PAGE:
Panasonic Lumix DMC-FT1 / TS1

Intro

Announced at the beginning of 2009, the Panasonic Lumix DMC-FT1 / TS1 is a 12.1 megapixel compact with a 4.6x optical zoom and a 2.7in screen. It’s Panasonic’s first waterproof camera and can be submerged to a depth of 3 metres. Though not as slim as some ‘normal’ compacts, the design remains pocketable considering its underwater status. It also bears more than a passing resemblance to other Lumix compacts with its square geometry and brushed metallic-look surfaces.

One giveaway to the camera’s sub-aquatic nature is the enclosed lens housing situated at the top right of the front plate. It also has waterproof and dust proof doors on the SD card / battery compartment and the AV / USB output ports.

The FT1 / TS1 also sports decent movie capabilities. It can shoot 720p HD video encoded in either Motion JPEG or AVCHD Lite formats, you can optically zoom while filming and there’s also an HDMI port for HD playback on an HDTV.

To find out just how well the FT1 / TS1 copes with kind of conditions it’s designed for, we spent some quality time with it surfing in the Atlantic Ocean, along with subjecting it to our usual testing routine. We wanted to discover whether it’s a real all-rounder, that’s every bit as easy to use in the water as on dry land, and of course how it compares with underwater rivals like the Canon PowerShot D10 and Olympus TOUGH 8000. Read our review to find out how it got on.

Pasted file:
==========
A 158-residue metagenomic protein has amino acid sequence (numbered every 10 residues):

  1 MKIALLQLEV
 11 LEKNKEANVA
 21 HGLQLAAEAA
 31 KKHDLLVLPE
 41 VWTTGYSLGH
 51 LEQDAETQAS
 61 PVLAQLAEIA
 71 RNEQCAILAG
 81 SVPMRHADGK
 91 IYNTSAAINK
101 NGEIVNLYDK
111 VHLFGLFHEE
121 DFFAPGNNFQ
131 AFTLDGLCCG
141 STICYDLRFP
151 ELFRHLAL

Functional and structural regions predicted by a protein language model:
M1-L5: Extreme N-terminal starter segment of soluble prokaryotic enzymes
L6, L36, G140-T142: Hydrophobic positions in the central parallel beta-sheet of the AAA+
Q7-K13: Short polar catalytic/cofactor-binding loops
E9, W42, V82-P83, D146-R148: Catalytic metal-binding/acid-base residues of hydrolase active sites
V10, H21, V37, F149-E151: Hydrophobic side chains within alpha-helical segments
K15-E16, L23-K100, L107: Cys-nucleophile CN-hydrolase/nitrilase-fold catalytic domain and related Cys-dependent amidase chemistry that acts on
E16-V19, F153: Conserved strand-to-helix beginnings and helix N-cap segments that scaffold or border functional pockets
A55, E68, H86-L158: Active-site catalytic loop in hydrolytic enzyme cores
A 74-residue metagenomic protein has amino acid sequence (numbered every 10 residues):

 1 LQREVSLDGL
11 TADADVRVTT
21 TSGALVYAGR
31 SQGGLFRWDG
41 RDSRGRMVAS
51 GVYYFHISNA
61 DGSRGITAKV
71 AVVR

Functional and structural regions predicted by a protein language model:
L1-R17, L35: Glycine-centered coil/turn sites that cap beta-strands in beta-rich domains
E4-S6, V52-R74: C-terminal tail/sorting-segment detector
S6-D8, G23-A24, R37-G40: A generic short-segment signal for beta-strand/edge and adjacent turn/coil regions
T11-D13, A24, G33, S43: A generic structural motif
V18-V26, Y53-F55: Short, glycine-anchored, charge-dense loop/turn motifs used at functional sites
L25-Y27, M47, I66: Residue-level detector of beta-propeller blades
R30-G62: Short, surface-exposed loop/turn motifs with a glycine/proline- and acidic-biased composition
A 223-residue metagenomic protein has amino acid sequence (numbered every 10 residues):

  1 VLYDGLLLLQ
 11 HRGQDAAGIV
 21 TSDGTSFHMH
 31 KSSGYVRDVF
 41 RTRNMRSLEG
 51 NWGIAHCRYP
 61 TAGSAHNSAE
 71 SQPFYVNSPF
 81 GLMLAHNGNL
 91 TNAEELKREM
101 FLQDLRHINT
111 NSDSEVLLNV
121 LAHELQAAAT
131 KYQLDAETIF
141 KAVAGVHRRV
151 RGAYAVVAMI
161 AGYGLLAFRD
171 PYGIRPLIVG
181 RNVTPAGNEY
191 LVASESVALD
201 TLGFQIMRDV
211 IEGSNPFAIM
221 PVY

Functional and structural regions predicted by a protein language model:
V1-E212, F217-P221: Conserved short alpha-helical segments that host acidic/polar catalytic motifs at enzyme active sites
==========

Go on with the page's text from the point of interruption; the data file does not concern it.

The FT1 / TS1 is not as slender as many compacts, but you’ll have little trouble fitting it in your shirt or jacket pocket. It’s marginally bigger than the Olympus TOUGH 8000 but positively petite compared with the Canon PowerShot D10. At 162g without the battery it’s also lighter than both the Canon and Olympus underwater models.

 

Whereas the PowerShot D10 has clearly been designed for use in the water, it’s almost as if Panasonic has gone out of its way to make the FT1 / TS1 unsuited for use in wet environments. The vertical strip finger grip featured on some other Lumix compacts is absent which effectively means you’re grasping a shiny wet silver brick with few natural contours.

The location of the lens close to the top corner of the camera means if you’re holding it with both hands it’s easy to let your fingers stray into the corner of the frame (albeit equally a complaint of the Olympus TOUGH 8000). To be fair though, it’s easy to see this on the LCD screen and you soon learn to keep them tucked well out of the way.

 
 
 
 

The camera has two spring-loaded, latched doors each with a rubber waterproof seal. One on the bottom provides access to the battery compartment and SD card slot, the other, on the right side houses the HDMI port and a proprietory combined AV / USB port.

The FT1 / TS1 has a slightly recessed on / off button on the top panel. The camera is nigh impossible to turn on accidentally because you need to hold the button down for more than a second before it comes to life. Press and let go any quicker and nothing happens. This delay doesn’t seem to serve any useful function and was a source of constant irritation.